The National Association of Broadcasters warns that changes to tower heights, sites or lights that are driven by concerns over bird collisions could delay the DTV transition, impede the rollout of broadband, jeopardize homeland security, even possibly cause planes to crash. They say it is all for "little, if any, impact on the future ecological viability of migratory birds." NAB and the wireless phone industry argue in comments to the FCC that migratory bird collisions with towers are only a fraction of other "human-caused aviation mortality" which includes "window collisions, vehicle collisions, transmission lines, wind energy facilities, pesticides and oil pollution, hunting and domestic cat predation."
Estimates vary from 4 million to as many as 50 million tower-related bird deaths annually. Most estimates fall on the lower end of that scale.
Just last week, the FCC said it was included to mandate medium intensity white strobe lights over red obstruction lights as its preference for tower lighting without compromising safety and asked whether there were more it should do to protect the birds.
In the filing, NAB and other companies argue that "a white strobe lighting preference...may endanger air safety. The primary purpose of nighttime lighting is to enhance aircraft navigation safety by marking obstacles to air navigation. According to one commenter, “It has been well documented . . . that exposure to strobe lighting can cause flicker vertigo resulting in pilot disorientation, aircraft mishaps and loss of human life.”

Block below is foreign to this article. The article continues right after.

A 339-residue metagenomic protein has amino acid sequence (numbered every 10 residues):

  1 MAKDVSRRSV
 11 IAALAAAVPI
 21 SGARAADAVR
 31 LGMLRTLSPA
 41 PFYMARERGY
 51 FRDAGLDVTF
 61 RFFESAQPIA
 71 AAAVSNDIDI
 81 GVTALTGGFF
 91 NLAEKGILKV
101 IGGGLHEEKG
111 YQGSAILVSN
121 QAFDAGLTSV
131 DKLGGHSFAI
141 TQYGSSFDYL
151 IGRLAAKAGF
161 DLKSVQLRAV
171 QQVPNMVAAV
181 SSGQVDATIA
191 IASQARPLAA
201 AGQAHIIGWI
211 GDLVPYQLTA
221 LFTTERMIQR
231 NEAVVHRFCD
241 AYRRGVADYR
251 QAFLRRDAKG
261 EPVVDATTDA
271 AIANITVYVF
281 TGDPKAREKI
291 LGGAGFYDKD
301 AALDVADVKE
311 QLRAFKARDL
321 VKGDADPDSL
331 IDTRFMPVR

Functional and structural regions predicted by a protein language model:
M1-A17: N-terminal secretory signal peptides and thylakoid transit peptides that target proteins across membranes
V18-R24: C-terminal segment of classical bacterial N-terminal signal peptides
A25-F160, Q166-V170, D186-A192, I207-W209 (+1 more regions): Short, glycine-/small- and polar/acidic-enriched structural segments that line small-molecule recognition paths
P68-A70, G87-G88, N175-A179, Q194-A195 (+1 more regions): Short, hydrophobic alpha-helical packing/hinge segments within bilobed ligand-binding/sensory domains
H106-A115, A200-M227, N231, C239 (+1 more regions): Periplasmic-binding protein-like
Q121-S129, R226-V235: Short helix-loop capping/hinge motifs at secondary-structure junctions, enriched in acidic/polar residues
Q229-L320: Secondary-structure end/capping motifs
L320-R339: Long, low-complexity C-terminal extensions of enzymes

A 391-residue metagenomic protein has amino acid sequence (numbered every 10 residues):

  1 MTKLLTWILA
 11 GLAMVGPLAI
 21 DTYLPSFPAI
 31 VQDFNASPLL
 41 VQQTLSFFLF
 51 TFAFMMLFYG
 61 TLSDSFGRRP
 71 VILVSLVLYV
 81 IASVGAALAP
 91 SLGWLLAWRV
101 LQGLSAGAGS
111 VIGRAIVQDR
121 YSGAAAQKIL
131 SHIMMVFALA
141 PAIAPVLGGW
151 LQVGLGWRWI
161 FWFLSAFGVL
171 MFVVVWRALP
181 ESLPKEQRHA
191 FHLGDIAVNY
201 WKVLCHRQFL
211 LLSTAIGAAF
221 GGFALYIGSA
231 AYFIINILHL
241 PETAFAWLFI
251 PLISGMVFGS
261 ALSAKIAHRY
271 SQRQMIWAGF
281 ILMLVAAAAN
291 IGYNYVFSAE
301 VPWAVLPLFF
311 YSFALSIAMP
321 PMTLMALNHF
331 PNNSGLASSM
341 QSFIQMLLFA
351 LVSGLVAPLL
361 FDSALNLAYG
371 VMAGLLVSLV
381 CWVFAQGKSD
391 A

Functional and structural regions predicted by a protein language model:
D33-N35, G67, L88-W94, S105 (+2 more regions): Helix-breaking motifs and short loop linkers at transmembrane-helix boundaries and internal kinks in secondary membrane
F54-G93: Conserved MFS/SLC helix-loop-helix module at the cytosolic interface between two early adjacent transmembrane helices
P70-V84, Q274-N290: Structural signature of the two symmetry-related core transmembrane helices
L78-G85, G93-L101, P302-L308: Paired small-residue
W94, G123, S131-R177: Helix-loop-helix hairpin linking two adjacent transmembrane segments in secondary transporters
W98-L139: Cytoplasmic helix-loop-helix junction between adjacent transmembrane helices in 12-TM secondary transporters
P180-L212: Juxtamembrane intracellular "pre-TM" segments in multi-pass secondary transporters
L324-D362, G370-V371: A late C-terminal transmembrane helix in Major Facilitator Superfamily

The groups say, "infrastructure regulation addressing migratory birds is unsupported by the facts, the law and the public interest. Such regulation is unwarranted and would undermine key Commission priorities, including broadband deployment, public safety and facilities-based competition, while failing to materially advance the public interest."
On the other side of the argument are groups like the Humane Society and American Bird Conservancy, which have argued for the strobe lights and say that the tower deaths disproportionately affect "federally recognized 'birds of conservation concern.' "